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Hi Bob, Are you going to haul your boat/boat trailer on the gooseneck or double tow the boat behind the gooseneck? Either way, it makes sense. We used to tow a boat behind a 5th wheel. In the southeast most states have made double towing illegal. I had considered purchasing a 40 foot gooseneck car hauler, haul an Airstream Bambi 16-18 foot TT on it and our 22 foot boat. We also do car shows with a couple of old Trans AM's, and I could haul those on the trailer when needed. The idea was to unload the boat and trailer at the campground, then unload the TT and put it on the site as usual. The boat could be handled on its trailer, and the gooseneck would have to be stored somewhere while camping. We camp every year at Lake Martin in Alabama. The state park there has a huge RV storage lot where the gooseneck could sit. Other places we go don't have extra parking, so it will not work well everywhere. Charles
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Old 09-08-2014, 08:48 AM   #7
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Hi Bob, Are you going to haul your boat/boat trailer on the gooseneck or double tow the boat behind the gooseneck? Either way, it makes sense. We used to tow a boat behind a 5th wheel. In the southeast most states have made double towing illegal. I had considered purchasing a 40 foot gooseneck car hauler, haul an Airstream Bambi 16-18 foot TT on it and our 22 foot boat. We also do car shows with a couple of old Trans AM's, and I could haul those on the trailer when needed. The idea was to unload the boat and trailer at the campground, then unload the TT and put it on the site as usual. The boat could be handled on its trailer, and the gooseneck would have to be stored somewhere while camping. We camp every year at Lake Martin in Alabama. The state park there has a huge RV storage lot where the gooseneck could sit. Other places we go don't have extra parking, so it will not work well everywhere. Charles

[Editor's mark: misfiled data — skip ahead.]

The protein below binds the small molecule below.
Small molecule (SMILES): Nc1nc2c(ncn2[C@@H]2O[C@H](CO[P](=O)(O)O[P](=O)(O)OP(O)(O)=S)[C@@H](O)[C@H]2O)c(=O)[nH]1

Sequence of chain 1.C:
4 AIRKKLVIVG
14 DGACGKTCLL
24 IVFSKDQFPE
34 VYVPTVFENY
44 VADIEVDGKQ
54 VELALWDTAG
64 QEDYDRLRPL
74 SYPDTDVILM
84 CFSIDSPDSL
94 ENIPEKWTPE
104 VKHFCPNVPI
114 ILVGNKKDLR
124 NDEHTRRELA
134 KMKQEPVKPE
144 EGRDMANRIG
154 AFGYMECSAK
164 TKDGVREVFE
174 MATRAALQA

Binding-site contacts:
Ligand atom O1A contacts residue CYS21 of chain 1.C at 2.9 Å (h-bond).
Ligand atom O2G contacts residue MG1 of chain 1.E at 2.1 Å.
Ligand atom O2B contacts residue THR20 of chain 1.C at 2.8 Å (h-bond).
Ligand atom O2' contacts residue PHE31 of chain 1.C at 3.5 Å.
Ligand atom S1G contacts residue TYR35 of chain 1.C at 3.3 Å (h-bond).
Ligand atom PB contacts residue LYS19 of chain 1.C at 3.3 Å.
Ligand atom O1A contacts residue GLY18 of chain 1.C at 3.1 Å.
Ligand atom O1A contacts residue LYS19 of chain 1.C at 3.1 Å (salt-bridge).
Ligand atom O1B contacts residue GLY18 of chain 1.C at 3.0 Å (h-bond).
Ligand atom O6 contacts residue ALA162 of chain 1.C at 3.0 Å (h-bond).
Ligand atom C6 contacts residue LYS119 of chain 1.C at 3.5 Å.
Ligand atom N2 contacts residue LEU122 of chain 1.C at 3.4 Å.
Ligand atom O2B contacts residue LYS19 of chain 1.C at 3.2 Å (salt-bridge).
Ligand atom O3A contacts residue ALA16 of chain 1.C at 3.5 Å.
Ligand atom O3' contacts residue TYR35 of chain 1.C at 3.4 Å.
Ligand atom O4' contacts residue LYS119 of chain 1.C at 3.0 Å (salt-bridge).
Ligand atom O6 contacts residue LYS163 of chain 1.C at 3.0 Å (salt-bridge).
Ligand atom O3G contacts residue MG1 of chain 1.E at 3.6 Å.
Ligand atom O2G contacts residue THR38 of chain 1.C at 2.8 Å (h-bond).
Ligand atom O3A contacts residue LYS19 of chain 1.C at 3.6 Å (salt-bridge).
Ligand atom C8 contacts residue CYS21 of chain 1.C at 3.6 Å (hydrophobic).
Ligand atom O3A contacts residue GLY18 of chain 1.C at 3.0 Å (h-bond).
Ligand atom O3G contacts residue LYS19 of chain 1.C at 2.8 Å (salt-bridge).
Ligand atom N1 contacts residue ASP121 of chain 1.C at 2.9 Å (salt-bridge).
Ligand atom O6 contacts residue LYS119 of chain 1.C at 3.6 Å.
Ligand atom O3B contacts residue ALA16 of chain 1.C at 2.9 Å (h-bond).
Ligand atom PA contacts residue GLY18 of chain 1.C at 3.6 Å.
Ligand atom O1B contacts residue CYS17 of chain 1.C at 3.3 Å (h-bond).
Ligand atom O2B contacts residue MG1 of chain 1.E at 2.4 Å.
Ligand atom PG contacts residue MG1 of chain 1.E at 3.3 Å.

Double tow - mostly legal out West. Did you consider just leaving the Bambi on the goose neck trailer to use it instead of off-loading it?
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Old 09-09-2014, 06:09 AM   #8
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The wife will never agree to climb up on the gooseneck to climb into the TT. This was just a passing idea. We decided on at TC. Since we have an F-350 CC dually 4x4, hauling a TC and towing is not a problem.

It sounds like you are planning to double tow?

Backing can be done for short distances, but is no fun.

When we double towed, I installed electric brakes on the boat trailer. It took two brake controllers to make it work correctly, so we double wired the truck with two seven wire plugs. The 5th wheel had essentially a seven wire extension cord to provide power to the boat trailer. I installed a four wire plug on the boat with a jumper inside, so we could charge the boat batteries while in transit. It also allowed the boat batteries to power the break-away switch for the brakes. Electric brakes work great with a fresh water boat, but are not suitable for a salt water boat. If your boat is a salt water rig, I would install surge brakes rated for salt water use.
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Old 09-09-2014, 07:06 AM   #9
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I will indeed be double towing. And my boat trailer has surge brakes. And I have no need to charge the boat batteries while towing. Back-ups while double towing will probably be measured in inches, if at all. I'm going to order the trailer today. Should be completed by the first week in October. The goose neck trailer will have electric brakes.
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Old 09-10-2014, 05:55 AM   #10
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It sounds like you will be good to go!

There is a definite advantage to having electric brakes over surge brakes. That might be an upgrade you may want to consider. You have full control of electric brakes, and can they be used to correct dangerous sway.

Electric Trailer Brake Upgrade. | Trailering and Towing | BoatingABC.com

The link above is a conversion I did from surge brakes to electric brakes on our 22 foot Mach I. The site is Boating ABC.

Charles